The JDK is not a pure Java project and builds must be done on a set of different platforms. When I first started working on the JDK, it became obvious to me that this creates a major cost to the project, or any project. Expecting all developers to have access to all types of machines, be experienced with all platforms, and to take the time to build and test manually on all of them is silly, you need some kind of build and test system to help them with this. Building on multiple platforms (OS releases or architectures) is hard to setup, regardless of the CI system used, this is a significant issue that is often underestimated. Typically the CI system wants to try and treat all systems the same and the fact of the matter is, they are not, and somewhere these differences have to be handled very carefully. Pure Linux projects, or pure Windows projects will quickly become tethered to that OS and the various tools on them. Sometimes that tethering is good, sometimes not.
Again, the JDK is not a pure Java project, many build tools try and focus on one language or set of languages. Building a product that requires multiple languages, where the components are tightly integrated, is difficult. Pure Java projects and pure C/C++ projects have a long list of tools and build assists in creating the resulting binaries. Less so for things like the JDK, where not only do we have C/C++ code in the JVM, but C/C++ code in the various JNI libraries, and C/C++ code in JVM agents (very customized). The GNU make tool is great for native code, the Ant tool is great for small Java projects, but there aren't many that work well in all cases.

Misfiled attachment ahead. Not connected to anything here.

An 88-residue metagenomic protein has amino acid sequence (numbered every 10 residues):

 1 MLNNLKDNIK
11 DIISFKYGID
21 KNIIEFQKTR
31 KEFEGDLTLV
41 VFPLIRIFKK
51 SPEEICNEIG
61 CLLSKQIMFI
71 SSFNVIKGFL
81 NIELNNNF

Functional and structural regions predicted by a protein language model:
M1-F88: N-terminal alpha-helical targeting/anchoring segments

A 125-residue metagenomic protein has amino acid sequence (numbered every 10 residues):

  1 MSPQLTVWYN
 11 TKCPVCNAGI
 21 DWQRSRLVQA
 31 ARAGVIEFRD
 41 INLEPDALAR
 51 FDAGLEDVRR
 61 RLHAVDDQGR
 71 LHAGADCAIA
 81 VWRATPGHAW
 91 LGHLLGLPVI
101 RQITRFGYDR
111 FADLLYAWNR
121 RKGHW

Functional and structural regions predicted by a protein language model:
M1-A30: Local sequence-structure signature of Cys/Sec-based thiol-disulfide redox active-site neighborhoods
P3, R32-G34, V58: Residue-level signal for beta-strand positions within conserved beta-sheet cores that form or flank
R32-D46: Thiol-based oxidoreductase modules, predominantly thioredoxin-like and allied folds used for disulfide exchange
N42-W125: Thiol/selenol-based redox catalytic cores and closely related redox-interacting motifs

Picking the right tools for the JDK build is not a simple selection.
Using different C/C++ compilers requires a developer to be well aware of the limitations of all the compilers, and to some degree if the Java code is also being compiled by different Java compilers, the same awareness is needed. This is one of the reasons that builds and tests on all platforms is so important and also why changing compilers, even just new versions of the same compiler can make people paranoid.
With the JDK we have a history of doing what we call partial builds. The hotspot team rarely builds the entire jdk, but instead just builds hotspot (because that is the only thing they changed) and then places their hotspot in a vetted jdk image that was built by the Release Engineering team at the last build promotion. Dito for the jdk teams that don't work on hotspot, they rarely build hotspot. This was and still is considered a developer optimization, but is really only possible because of the way the JVM interfaces to the rest of the jdk, it rarely changes. To some degree, successful partial builds can indicate that the changes have not created an interface issue and can be considered somewhat 'compatible'.